For one glorious rookie season, Robert Griffin III was worth all of it. The draft picks that Washington had traded to select its franchise quarterback looked like chump change compared to the accurate arm, magical legs and brilliant smile that Griffin brought to D.C.

Then came the knee injuries, and the sophomore slump, and more injuries, and the benchings. Griffin went from Rookie of the Year and Pro Bowler to third on a depth chart that also included Colt McCoy and Kirk Cousins. He didn't even make it the entirety of his rookie contract before being released and sent to drift as a journeyman. 

This is a look back at all of it — the early highs and the concluding lows to RG3's time in Washington, the type of drastic career shift that leaves everyone wondering some variation of a "What if?" question. We'll never know the answer to any of those hypotheticals, though. All we know is what happened.

MORE: What happened to Robert Griffin III after Washington?

2012 NFL Draft

Washington wanted Griffin, but the St. Louis Rams held the No. 2 pick in the 2012 NFL Draft. It'd take a trade to ensure Griffin played in the nation's capital.

The Rams secured a steep payment: 2012's No. 6 overall pick and a second-rounder, along with first-round picks in 2013 and 2014. That allowed Washington to move up four picks and take RG3.

There was no question who'd go off the board with the first pick that year: Stanford's Andrew Luck was viewed as a generational quarterback prospect. But Griffin, out of Baylor, was also viewed as a top prospect and a good pick at No. 2 overall. Bleacher Report gave Washington an A+ grade for its selection and wrote this:

A pick that we knew was happening the minute the Redskins traded up to the No. 2 overall pick. Griffin steps in as the leader, face and unquestioned starting quarterback on the Washington depth chart.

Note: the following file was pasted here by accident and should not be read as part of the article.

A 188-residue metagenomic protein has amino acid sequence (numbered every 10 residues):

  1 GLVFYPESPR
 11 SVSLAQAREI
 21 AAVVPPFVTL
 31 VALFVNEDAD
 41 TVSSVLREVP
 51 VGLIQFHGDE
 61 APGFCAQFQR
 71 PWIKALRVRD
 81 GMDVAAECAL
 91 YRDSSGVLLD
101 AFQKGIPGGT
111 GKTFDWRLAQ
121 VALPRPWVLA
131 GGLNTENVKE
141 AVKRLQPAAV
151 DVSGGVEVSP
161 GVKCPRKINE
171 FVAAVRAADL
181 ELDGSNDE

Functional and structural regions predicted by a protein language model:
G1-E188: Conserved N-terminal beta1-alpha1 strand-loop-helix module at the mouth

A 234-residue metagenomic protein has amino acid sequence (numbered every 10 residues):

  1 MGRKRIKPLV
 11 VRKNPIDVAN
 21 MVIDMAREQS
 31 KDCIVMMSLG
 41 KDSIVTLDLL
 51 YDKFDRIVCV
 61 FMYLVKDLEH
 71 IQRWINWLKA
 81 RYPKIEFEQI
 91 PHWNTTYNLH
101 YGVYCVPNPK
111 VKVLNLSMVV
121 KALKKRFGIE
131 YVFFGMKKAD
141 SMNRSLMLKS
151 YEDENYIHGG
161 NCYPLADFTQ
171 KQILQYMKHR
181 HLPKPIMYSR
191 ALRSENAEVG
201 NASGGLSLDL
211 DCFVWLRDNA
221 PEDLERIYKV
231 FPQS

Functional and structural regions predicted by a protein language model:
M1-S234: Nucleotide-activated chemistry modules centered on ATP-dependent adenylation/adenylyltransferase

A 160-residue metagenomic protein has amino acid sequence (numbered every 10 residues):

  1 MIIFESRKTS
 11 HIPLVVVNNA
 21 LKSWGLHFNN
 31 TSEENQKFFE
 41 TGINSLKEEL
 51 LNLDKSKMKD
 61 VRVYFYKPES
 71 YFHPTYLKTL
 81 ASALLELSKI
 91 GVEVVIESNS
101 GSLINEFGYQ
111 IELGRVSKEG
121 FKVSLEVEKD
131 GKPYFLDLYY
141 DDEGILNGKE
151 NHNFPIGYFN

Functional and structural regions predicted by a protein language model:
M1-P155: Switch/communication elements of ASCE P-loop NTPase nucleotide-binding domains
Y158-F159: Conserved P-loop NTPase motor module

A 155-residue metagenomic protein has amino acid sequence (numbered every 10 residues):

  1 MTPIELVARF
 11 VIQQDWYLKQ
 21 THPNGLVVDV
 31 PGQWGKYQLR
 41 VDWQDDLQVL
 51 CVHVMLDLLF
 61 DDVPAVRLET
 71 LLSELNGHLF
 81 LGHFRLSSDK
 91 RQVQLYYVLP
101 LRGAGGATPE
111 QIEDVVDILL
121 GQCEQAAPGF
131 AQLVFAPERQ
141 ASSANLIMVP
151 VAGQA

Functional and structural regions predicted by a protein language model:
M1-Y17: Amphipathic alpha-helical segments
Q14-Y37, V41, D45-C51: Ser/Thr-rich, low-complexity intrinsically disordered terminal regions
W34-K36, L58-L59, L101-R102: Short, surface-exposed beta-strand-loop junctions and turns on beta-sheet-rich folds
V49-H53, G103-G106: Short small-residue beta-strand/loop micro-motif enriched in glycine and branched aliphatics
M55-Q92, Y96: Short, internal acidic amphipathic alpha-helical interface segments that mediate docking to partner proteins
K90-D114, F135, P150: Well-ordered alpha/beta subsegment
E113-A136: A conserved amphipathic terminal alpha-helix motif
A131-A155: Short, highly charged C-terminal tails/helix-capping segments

Griffin won't have great talent around him in year one, but he does have the athleticism to be an elite playmaker in the same way that Cam Newton was in his rookie season.

What raised a few eyebrows later in that 2012 draft was who Washington selected in the fourth round. Kirk Cousins, out of Michigan State, joined Griffin in Washington's 2012 rookie class, a move that wouldn't show its true long-term implications until later.

MORE:  Russell Wilson & the QBs drafted before Seahawks star in 2012

Rookie of the Year

Griffin was a star immediately. In his NFL debut against the Saints, Griffin completed 19-of-26 passes for 320 yards and two touchdowns while rushing 10 times for 42 yards in a 40-32 win. That outing earned him NFC Offensive Player of the Week honors.

The good times kept on coming: 82 rushing yards with two scores on the ground in Week 2, 138 rushing yards with two more scores in Week 6, 304 passing yards with four touchdowns to beat the Cowboys on Thanksgiving four days after throwing four TDs against the Eagles. Luck may have been the NFL's future face, but RG3 was the league's exciting new present.